Experts say the Uptown real estate market is calming down, but things appear different
By Michael Good | HouseCalls
Is it just me, or has the local real estate market gone completely crazy in the last few months? The asking price for a three-bedroom bungalow in the West End neighborhood of North Park has recently crossed the $900,000 mark.
That’s right, $900,000. For a three-bedroom bungalow. In North Park. The former middle-class neighborhood that was once famous for its abundance of churches is now famous for its proliferation of craft-beer pubs — and skyrocketing real estate prices.
For the sober-minded, $900,000 is a staggering number because, well, it’s practically a million. Practically a million bucks for a house that sold for $150,000 20 years ago, and cost about $3,000 when first built.
At first glance, or even second glance, there seems to be a disconnect here. The 2015 median house price in North Park, according to a February 15, 2016 feature in the Union/Tribune, was $450,000. North Park, the story noted, is among the 18 ZIP codes in San Diego that have returned to their pre-recession median home price. But $450,000 is a far cry from $900,000. In fact, asking twice the median price — and getting it — seems the very definition of “irrational exuberance.” So is the market slightly unhinged?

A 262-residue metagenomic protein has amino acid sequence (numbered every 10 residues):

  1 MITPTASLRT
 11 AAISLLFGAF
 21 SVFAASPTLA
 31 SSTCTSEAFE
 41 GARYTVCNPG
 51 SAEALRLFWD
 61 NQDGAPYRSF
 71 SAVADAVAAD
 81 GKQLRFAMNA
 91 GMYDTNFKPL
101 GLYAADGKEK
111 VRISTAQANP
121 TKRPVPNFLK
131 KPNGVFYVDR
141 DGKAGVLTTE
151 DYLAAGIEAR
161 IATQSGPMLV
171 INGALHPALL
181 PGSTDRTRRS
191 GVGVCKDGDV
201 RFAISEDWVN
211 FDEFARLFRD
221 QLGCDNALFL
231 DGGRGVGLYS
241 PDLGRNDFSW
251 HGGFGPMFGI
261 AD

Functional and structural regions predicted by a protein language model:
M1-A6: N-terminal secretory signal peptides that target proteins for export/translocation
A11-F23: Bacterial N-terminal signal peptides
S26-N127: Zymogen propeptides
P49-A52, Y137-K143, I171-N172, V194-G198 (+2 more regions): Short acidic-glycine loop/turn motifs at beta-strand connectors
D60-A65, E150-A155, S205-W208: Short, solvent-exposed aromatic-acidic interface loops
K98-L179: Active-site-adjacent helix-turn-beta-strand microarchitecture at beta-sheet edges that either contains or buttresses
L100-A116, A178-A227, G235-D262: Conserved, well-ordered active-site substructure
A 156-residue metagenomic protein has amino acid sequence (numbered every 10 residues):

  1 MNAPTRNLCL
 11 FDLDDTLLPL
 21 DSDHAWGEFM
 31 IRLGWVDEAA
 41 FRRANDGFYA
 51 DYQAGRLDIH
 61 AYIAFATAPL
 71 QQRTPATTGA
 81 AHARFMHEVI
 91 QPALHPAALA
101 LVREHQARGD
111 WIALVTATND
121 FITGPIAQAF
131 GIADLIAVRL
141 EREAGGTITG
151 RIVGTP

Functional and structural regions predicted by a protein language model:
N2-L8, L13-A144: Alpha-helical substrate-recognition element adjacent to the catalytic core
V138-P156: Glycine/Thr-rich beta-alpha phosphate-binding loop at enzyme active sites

I put the question to several local real estate experts, including Ron Rooney, who was the listing agent for a three-bedroom bungalow on 28th Street that sold for $925,000 in December. It should be noted that I caught Rooney in an airport in Puerto Vallarta, Mexico waiting to board a plane — not the best place to talk real estate.
“I’m still seeing prices trending up and still seeing multiple offers in our area,” he said, trying to overcome the cacophony around him. “In the past month, the properties we’ve put out offers on have had multiple offers. The market is pretty robust.”
But is it too robust?
“I think … some initial listing prices may be higher than warranted. But we’ve just been seeing very steady, stable appreciation — not like what we were seeing before the bubble in 2008. It feels comfortable to me.”
I asked him about a particular listing in the neighborhood that exceeded the $900,000 mark. Ever judicious (a character trait probably left over from his days as a lawyer), Rooney refused to address any specific active listing — but he was willing to talk in generalities.